As I look ahead to ministry in my small town in 2020, I know that these resolves will never happen by my own strength or resolve. But I know that the Spirit loves to fulfill what God commands. So, fellow small-town pastor, know that this is being prayed for you today and into the new year: “To this end we always pray for you, that our God may make you worthy of his calling and may fulfill every resolve for good and every work of faith by his power, so that the name of our Lord Jesus may be glorified in you… (2 Thessalonians 1:11-12a)

The Best Resolution for 2019: To Live to Make Jesus Famous!

Photo by Jason Betz on Unsplash

A slightly different version of this article (targeted more to ministry leaders) was featured at the Baptist Convention of New England blog.

On the first day of 2019 I can think of no better resolution than to live for the fame of Jesus Christ more than ever this year. The Christian missionary Henry Martyn was surrounded by religious leaders once who were trying to convert him to Islam. One of the clerics blasphemed Jesus’ name. Henry began to weep. They were surprised and asked him why he was crying. Martyn explained, “You have just blasphemed the name of my wonderful friend and Savior, Jesus Christ.”

In my context in New England, there are many who blaspheme the name of my wonderful friend and Savior, Jesus Christ. But it is more often that they don’t even know his name. Yet I don’t weep about this very often. I am resolving in 2019 to have more of a heart like Henry Martyn, which loves nothing more than to see Jesus lifted up.

The fact that so many around us don’t know who Jesus is should give us a holy angst, a desire to live to make Jesus famous.

Where the Good News of Jesus Goes, His Fame Goes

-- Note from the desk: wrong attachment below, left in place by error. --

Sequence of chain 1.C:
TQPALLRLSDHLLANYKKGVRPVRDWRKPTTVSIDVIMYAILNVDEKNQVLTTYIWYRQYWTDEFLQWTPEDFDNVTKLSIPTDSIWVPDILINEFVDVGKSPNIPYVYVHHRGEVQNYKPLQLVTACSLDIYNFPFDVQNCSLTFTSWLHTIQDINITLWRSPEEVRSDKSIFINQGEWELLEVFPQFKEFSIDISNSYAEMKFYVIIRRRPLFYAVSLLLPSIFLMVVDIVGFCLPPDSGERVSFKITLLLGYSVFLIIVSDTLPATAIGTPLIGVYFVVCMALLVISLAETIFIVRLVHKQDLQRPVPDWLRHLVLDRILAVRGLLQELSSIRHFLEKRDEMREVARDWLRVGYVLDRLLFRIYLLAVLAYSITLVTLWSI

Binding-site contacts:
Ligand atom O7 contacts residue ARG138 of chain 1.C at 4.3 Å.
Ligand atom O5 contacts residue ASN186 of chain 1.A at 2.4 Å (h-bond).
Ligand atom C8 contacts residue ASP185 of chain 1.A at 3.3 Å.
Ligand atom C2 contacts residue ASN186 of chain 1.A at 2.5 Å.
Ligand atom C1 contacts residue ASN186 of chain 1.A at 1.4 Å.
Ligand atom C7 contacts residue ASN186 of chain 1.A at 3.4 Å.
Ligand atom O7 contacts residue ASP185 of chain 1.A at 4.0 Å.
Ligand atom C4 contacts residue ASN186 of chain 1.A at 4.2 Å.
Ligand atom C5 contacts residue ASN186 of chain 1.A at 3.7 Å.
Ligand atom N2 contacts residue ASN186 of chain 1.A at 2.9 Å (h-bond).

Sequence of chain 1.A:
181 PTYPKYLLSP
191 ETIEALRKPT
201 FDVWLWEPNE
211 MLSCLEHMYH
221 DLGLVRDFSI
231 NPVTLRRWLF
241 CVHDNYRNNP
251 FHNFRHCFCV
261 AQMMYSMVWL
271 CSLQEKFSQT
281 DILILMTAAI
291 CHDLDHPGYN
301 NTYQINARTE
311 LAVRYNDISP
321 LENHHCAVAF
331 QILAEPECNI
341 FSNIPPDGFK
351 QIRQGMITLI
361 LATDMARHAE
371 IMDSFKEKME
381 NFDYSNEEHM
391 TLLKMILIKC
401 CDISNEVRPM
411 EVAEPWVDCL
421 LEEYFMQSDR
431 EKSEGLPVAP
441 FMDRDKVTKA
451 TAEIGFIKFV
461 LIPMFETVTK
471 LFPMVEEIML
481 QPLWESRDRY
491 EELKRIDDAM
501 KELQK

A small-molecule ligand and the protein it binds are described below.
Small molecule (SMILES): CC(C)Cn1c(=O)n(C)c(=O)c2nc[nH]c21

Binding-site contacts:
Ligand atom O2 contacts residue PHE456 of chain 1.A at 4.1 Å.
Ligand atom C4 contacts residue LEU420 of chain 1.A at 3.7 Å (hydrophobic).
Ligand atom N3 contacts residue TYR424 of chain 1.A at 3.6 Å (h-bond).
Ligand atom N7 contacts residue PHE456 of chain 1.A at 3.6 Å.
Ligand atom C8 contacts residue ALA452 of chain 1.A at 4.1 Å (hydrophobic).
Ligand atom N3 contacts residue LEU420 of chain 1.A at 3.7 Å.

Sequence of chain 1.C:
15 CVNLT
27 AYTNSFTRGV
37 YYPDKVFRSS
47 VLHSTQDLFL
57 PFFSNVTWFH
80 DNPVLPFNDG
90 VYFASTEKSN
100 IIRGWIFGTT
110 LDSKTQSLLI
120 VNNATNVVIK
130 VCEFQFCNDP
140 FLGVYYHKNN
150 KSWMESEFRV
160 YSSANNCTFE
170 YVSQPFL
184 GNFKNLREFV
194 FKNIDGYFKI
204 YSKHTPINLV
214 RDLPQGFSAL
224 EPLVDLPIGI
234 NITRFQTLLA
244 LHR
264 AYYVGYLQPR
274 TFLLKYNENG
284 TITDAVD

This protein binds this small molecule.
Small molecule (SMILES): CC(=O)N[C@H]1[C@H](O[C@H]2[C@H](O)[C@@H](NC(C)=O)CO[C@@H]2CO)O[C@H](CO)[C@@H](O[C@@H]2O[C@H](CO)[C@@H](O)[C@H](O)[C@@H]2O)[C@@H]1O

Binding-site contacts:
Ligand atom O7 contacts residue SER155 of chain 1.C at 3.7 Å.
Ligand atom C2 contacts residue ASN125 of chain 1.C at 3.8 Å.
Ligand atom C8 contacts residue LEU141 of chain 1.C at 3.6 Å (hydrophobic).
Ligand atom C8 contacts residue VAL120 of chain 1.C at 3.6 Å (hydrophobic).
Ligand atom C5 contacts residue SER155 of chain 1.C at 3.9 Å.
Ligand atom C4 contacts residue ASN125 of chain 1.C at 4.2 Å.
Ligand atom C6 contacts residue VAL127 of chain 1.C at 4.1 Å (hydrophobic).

While words like “glory” and praise” are used much more often to describe the honor that Jesus Christ as Savior and Lord should receive, the word “fame” is used in the Bible as well.

Moses talks about the fame that the LORD had among the surrounding nations (Numbers 14:15), and Psalm 145:7 sings to God about generation after generation pouring “forth the fame of your abundant goodness” and singing “aloud of your righteousness.” In the New Testament, the Gospels talk about Jesus’ fame spreading throughout certain regions, often after he taught or did miracles (Matthew 4:24, 9:31, 14:1, Mark 1:28). As the “gospel of the kingdom” spread, “His fame spread…” (Matthew 4:23-24).

Just imagine what it would be like if our churches were full of people who desired nothing more than to make Jesus famous. We can do this by spreading the gospel of the kingdom. For where the good news of Jesus goes, His fame goes.

Our Core Motivation
Doing ministry, purposefully practicing evangelism, and making disciples through teaching the Word and modeling what it means to follow Jesus are all ways to make Jesus famous. But this core desire to make Jesus famous must motivate all of those ministry activities. Our love for Jesus must burn in our hearts so much that ministry comes out of a desire to see him become more famous, not vice-versa.

Our problem in ministering to others is often not doing the wrong things, but doing the right things for the wrong reasons. When we have our priorities right, God will often bless with stronger churches, more churches, more converts, and more disciples. But a desire to spread Jesus’ fame undergirds these activities in such a way that even if God does not bless in the way we expect or hope or pray, we will continue, because our hearts burn with a desire to see Jesus glorified.

May our longing prayer in 2019 be, “Father, there are so many around me who don’t know your Son. Show them Jesus through me! Show them Jesus through your church!” God loves to answer that prayer. One of the Holy Spirit’s main jobs is to shine the spotlight on Jesus. When we do the same, we are working with Him. Jesus explained, “He [The Spirit] will glorify me…” (John 16:14a).

The New Year is a good time to step back and reevaluate. Maybe it is time for you to refocus. First, are you involved in ministry through a local church and then in your community, region, or the world? Second, is your ministry about you or about Jesus? Is your core motivation the joy of doing ministry, or first and foremost the joy of loving Jesus? Jesus died and rose again “that those who live might no longer live for themselves but for Him who for their sake died and was raised” (2 Corinthians 5:15). There truly is no greater resolution.